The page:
Israel-The Government and Politics of Israel

By Glazer, Steven A. | The Middle East Journal, Winter 1998 | Go to article overview

Israel-The Government and Politics of Israel


Glazer, Steven A., The Middle East Journal


The Government and Politics of Israel, by Don Peretz and Gideon Doron. Boulder, CO and Oxford: Westview Press, 1997. 3rd ed. xii + 279 pages. Notes. to p. 281. Bibl. to p. 290. About the Book and Authors to p. 291. Index to p. 308. $65 cloth; $21 paper.

The Government and Politics of Israel, by Don Peretz, was first published in 1979, and was reviewed in this journal in the spring of 1980. A second edition, published in 1983, added an additional chapter devoted to "The Begin Era." The current book under review is a completely revised and updated edition. It is the work of the original author together with Gideon Doron of Tel Aviv University. Each of the previously published chapters has been extensively reorganized and rewritten, or at the very least updated to reflect developments of the last 13 years. In addition, there are three new chapters, "The Electoral System," "Second Transition of Power," and "Challenges of the Israeli Polity." The result is a superb and readable guide to the complex and often bewildering world of internal Israeli politics.

Of particular value is chapter 4, which examines the electoral system. The text provides a clear explanation of the origins and workings of the proportional representation system, as well as details on the evolving internal selection process for choosing lists within the Labor and Likud parties. Readers will also appreciate the discussion of party financing, mechanics of voting lists and elections, and changing party loyalties among voters. The authors note that efforts to reduce the number of parties elected to the Knesset, which date back to the 1950s, typically have run afoul of the need to secure coalition partners from precisely those small parties that would be adversely affected by such changes. Later in the text, they also note that the most far-reaching change to the electoral system to date-the 1992 law providing for an election for prime minister, divorced from the election for members of the Knesset-has thus far shown little evidence that minor parties have lost their bargaining power. They conclude that "the small parties of yesteryear have become larger and more powerful, and the two main parties-Labor and Likud-have lost their dominating position" (p. 274).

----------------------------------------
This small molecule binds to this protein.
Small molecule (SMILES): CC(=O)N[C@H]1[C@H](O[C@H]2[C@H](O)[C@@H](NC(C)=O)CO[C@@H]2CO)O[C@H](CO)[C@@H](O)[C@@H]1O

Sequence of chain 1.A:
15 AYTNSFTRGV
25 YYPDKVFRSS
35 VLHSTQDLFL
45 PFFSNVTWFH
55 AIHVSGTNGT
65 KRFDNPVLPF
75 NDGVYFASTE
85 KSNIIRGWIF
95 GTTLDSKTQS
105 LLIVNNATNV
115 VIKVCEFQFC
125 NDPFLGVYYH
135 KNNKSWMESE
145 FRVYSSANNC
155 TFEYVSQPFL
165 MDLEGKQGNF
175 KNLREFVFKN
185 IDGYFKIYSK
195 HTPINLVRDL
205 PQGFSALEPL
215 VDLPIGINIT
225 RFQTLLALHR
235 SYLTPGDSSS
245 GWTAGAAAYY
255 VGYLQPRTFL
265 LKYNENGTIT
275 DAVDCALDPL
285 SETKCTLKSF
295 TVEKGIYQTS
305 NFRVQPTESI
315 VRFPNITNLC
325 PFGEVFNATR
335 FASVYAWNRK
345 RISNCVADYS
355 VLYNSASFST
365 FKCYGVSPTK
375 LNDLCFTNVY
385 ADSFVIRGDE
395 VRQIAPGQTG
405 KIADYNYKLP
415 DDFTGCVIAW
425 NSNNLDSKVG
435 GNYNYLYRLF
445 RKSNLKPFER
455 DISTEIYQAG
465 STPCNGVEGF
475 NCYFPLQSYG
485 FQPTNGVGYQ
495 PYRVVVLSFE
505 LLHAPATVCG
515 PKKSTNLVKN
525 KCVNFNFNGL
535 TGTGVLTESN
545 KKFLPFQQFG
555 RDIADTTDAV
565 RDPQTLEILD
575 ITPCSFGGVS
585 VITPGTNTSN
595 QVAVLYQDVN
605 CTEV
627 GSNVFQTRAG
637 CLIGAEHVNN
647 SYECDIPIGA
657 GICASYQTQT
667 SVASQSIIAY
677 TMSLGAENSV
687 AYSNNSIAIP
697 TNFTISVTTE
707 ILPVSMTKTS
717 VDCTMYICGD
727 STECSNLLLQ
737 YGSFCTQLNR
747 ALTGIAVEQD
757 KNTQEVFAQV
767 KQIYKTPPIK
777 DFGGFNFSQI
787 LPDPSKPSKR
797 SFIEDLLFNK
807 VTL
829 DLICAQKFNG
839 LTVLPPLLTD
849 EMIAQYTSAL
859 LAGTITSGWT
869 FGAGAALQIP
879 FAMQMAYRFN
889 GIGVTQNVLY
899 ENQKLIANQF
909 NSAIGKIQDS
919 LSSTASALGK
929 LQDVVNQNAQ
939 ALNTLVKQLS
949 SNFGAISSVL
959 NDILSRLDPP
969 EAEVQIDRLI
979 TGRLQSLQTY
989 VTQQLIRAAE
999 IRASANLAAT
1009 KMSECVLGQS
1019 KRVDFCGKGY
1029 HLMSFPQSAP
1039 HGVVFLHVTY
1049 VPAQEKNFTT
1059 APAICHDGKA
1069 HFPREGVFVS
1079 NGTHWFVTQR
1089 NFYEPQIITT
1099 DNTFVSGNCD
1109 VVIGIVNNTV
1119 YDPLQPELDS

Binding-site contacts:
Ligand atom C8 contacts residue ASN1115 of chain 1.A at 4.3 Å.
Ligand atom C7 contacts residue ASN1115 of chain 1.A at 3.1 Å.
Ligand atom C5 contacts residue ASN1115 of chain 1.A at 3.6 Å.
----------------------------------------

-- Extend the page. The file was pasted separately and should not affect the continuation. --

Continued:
Chapter 8, somewhat misleadingly titled "Second Transition of Power," in fact analyzes the factors responsible for the first transition of power in 1977-when Likud for the first time in the history of independent Israel formed a coalition government-as well as those that led to the 1992 return of Labor to power. The authors also examine the come-from-behind victory of Likud in 1981, and the impact on Israeli politics of the 1982 Israeli invasion of Lebanon, the Palestinian Intifada (uprising), and the 1991 Gulf War. …

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